USG for assistance. At the same time, Teodoro underscored to
the Ambassador that the Philippines was mobilizing its
civilian and military planning machinery in preparations for
next year’s ASEAN Regional Forum (ARF) Disaster Relief
exercise, which will be co-hosted by the USG and Philippines.
Teodoro said disaster assistance was a major focus of the
Philippine government and they believed the exercise would be
valuable for all ARF participants.

——————————————— ————-
CONCERN OVER THE VFA AND USG-PHILIPPINE MILITARY RELATIONS
——————————————— ————-

¶4. (C) The Ambassador thanked Secretary Teodoro for public
comments he and senior military leaders had made over the
last week regarding the U.S.-Philippine Visiting Forces
Agreement (VFA) and the temporary nature of U.S. military
presence in the Philippines. Teodoro, Chief of the Armed
Forces General Alexander Yano, and other military commanders
have made numerous press statements rebutting allegations of
a permanent U.S. military presence in the Philippines and
emphasizing that both countries gain great benefits from
approved bilateral military activities conducted under the
VFA. At the same time, the Ambassador told Teodoro that the
USG was concerned that the September 19 hearing on a civil
suit regarding the custody of Marine LCpl Daniel Smith could
turn into a broader discussion on the constitutionality of
the VFA and the presence of U.S. forces in the Philippines.
The Ambassador emphasized that the USG takes the VFA very
seriously, has always closely adhered to the provisions of
the agreement, and that we fully expect Smith to remain in
U.S. government custody until all judicial proceedings have
been completed.

¶5. (C) Teodoro agreed that the current political and media
attention on U.S.-Philippine military relations had
heightened sensitivity towards the presence of U.S. forces in
the Philippines, but stressed that the United States is the
closest military partner of the Philippines and that the
government would continue to support our military-military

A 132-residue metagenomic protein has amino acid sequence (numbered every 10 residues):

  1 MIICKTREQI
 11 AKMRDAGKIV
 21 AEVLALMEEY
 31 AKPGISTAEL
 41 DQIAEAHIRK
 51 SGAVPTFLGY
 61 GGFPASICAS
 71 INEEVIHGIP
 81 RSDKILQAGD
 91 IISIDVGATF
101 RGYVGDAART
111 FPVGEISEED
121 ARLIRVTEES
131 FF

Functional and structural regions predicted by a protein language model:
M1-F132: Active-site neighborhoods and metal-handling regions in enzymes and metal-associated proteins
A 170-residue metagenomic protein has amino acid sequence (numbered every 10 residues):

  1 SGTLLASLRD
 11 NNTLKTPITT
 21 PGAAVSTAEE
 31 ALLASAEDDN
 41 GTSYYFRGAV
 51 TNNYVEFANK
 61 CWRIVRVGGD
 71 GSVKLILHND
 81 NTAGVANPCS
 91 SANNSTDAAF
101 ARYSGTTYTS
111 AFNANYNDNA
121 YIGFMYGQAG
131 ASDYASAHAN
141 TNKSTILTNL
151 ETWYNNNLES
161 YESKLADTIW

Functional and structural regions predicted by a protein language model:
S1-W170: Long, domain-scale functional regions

engagement. He said it was good that U.S. troops had been
able to play a supporting role in Mindanao without being
associated with the conflict. However, Teodoro said that
upcoming bilateral events such as the Mutual Defense
Board/Security Engagement Board meeting on September 26 and
the Talon Vision/Phiblex combat training exercise in October
would have to be managed with an eye toward potential
negative reaction in the press or among opposition
politicians.

—————————-
NPA — “NO IDEOLOGICAL BASE”
—————————-

¶6. (C) Teodoro concluded by raising the Philippine
government’s ongoing battle with the New People’s Army (NPA),
saying that the NPA no longer could make claims to an
ideology. Communism is a dead movement, said Teodoro, and
the government was not helping itself by continuing to refer
to the NPA as communists. Teodoro insisted that the
Communist Party of the Philippines and NPA forfeited their
legitimacy long ago and they were no more than common
criminals now, “bandits that should be handled as a law
enforcement problem.” The Ambassador expressed concern over
the Philippine government’s preference for citing the number
of NPA fronts dismantled and monthly tallies for NPA members
arrested or killed. The methodology was dangerous, the
Ambassador said, because it could lead to accusations of
human rights violations if police and military commanders
felt pressured to generate ever higher reports of insurgents
apprehended. Teodoro said he appreciated and agreed with the
Ambassador’s comments and that Philippine authorities were
continuing to stress respect for human rights as a
fundamental principle of government and the security forces.

——-
COMMENT
——-

¶7. (C) The Philippine military has expended a great deal of
resources fighting lawless MILF elements over the last month,
and it may be difficult for them to maintain momentum as the
MILF increasingly resorts to guerrilla tactics. Logistical
support for the Philippine troops has become a problem with
the loss of the C-130, and as the fighting continues, the

MANILA 00002171 003 OF 003

military may have a diminished capacity to conduct effective
operations. Philippine officials recognize that security
forces are limited in their ability to reestablish security
by these logistical constraints, but also realize that if the
rogue MILF commanders are not captured, the conflict could
morph into a low-level, but protracted three-way fight
between the Philippine forces, civilian militias, and MILF
commandos. While President Arroyo, senior Philippine
officials, and the military leadership are committed to an
integrated security strategy that uses law enforcement and
military elements to restore order in Mindanao as quickly as
possible, the challenge will be for the Philippine government
to prosecute the campaign against the rogue MILF commanders
who instigated the conflict without alienating the overall
MILF leadership, which appears legitimately to seek peace.
END COMMENT.
KENNEY